When it comes to packing a lunch box for the little people in your family, remember that healthy choices will set them up for a bright future. That also includes their dental health. Decay is on the rise and what we offer can make a big difference.

Using the ‘pick and mix‘ chart below can help put together a healthy and delicious lunchbox in a fun way. Chose something from each column to create your combination.

fruit and veg lunchbox

  • Fresh fruit (1-2 serves a day) although healthy and an essential part of a balanced diet, fruit can be high in sugar and acids, excessive fruit consumption can lead to tooth decay. Consider cutting up larger pieces, this may make the fruit more comfortable to eat, especially if your child has wobbly teeth!
  • Fresh crunchy vegetables
  • Dairy foods; or dairy alternatives
  • A meat or meat alternative food.
  • A grain or cereal food
  • Tap water.

Pick and Mix chart

FruitVegetablesDairy/Dairy alternativesMeat/meat alternativeGrainWater

Apple

banana

mandarin

orange

passionfruit

melons

pineapple

grapes

berries

nectarines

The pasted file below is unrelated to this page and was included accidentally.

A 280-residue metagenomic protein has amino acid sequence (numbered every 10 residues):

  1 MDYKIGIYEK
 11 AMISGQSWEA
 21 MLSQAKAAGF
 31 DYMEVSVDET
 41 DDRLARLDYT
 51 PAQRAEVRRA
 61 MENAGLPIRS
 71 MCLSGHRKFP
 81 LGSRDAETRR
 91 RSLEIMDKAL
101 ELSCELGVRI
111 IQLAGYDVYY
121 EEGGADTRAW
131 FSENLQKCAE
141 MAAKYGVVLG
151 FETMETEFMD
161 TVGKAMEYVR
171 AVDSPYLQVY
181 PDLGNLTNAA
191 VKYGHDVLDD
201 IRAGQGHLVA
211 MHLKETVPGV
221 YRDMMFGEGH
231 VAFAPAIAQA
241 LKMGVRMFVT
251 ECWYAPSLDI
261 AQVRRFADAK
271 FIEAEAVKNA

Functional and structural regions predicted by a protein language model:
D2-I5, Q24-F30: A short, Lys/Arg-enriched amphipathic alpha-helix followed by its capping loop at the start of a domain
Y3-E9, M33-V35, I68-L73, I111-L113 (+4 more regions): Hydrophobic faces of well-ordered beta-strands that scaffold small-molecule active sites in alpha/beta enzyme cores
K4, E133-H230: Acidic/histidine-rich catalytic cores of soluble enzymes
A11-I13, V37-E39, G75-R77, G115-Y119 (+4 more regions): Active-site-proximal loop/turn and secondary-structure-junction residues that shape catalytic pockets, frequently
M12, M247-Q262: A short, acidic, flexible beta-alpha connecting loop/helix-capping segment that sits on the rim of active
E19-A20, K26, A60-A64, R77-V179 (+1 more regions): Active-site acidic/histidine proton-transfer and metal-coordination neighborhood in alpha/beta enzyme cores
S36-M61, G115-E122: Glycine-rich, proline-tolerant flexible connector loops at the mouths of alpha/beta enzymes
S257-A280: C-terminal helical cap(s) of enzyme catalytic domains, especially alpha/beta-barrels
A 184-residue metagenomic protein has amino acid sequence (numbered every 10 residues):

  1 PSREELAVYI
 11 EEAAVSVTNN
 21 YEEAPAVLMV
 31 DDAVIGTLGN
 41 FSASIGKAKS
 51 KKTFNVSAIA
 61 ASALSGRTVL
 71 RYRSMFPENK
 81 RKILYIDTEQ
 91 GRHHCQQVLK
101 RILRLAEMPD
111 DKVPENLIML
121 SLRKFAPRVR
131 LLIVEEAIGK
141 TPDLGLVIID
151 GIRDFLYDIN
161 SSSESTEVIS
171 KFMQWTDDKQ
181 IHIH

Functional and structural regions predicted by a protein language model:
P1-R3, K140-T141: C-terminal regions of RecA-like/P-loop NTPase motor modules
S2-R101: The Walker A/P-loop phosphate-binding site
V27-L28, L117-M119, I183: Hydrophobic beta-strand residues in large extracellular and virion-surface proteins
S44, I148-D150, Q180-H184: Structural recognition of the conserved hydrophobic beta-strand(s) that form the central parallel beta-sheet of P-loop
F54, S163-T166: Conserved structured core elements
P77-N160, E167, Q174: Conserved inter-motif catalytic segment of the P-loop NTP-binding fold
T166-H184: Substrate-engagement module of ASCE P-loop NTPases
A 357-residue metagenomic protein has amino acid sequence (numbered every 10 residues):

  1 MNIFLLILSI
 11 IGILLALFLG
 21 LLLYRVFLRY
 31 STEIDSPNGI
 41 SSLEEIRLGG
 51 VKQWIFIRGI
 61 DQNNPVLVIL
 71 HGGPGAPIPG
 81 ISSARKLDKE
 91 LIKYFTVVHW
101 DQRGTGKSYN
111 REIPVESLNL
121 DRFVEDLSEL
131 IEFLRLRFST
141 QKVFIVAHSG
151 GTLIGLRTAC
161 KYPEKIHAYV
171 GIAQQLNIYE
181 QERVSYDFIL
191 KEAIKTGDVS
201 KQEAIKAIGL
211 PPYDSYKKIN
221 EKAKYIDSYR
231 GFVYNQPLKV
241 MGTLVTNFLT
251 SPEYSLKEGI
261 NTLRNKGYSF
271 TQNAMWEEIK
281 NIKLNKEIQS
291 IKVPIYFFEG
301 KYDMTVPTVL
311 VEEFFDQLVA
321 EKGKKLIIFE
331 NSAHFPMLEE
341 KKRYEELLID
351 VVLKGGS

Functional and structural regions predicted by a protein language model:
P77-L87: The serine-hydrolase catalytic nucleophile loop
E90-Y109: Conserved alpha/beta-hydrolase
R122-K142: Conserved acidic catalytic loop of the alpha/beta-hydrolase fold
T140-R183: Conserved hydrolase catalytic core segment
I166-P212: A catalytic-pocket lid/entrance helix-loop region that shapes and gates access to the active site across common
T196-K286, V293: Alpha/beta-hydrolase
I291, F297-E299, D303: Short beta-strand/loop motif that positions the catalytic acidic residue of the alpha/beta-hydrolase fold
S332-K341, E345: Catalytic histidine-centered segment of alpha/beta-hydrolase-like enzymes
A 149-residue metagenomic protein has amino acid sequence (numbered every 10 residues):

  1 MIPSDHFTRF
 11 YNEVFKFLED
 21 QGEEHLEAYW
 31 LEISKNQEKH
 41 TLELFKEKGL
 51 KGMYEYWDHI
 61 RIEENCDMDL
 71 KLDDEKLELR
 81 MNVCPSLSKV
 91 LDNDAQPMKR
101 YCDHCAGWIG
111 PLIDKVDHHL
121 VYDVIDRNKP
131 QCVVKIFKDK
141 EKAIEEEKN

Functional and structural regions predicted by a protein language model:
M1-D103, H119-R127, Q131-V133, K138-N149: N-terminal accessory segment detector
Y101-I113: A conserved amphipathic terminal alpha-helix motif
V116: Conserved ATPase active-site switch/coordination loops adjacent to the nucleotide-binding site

cherries

apricots

kiwi

other

 

Corn cobs,

carrots,

capsicum,

cucumber,

celery,

snow peas,

cherry tomatoes
A salad

Consider adding a healthy dip like hummus or tzatziki to accompany the veg

Veggie slice

Popcorn

 

 

Milk (dairy or alternative)

yogurt

Cheese sticks, cubes or slices.

 

 

Chicken strips

tuna

grilled red meat

falafel

a boiled egg

baked beans

 

 

Wraps,

sandwiches

a noodle dish

sushi

homemade muffin

crackers

corn thins

rice cakes

 

 

 

Take a water bottle and refill throughout the day, frozen is a good idea

Things to be avoided

Occasional treats are fine, but some items do not belong in a healthy lunchbox. Avoid the following in your child’s lunchBack to school lunch ideas | Jacaranda Dental

  • Sweet drinks fruit juices, fruit drinks, cordials, sports drinks, energy drinks, flavoured waters, flavoured mineral waters, iced teas and soft drinks or even flavoured milk,
  • Dried fruit bars and ‘straps,’ e.g. roll-ups
  • Dairy desserts (custards), chocolate bars and muesli bars (most are relatively high in sugar, check the labels)
  • Certain sandwich fillings should be moderated, chocolate spreads (Nutella), jams and honey, for example, high in sugar.
  • Be careful of ‘oven-baked’ chips or crisps, they are marketed to sound healthy but often contain the same amount of salts and sugar as the fried versions.
  • Avoid artificially sweetened drinks, although sugar-free they encourage a preference to sweet tastes and are also quite acidic; this can lead to tooth decay

Just remember, the less processed, the better!

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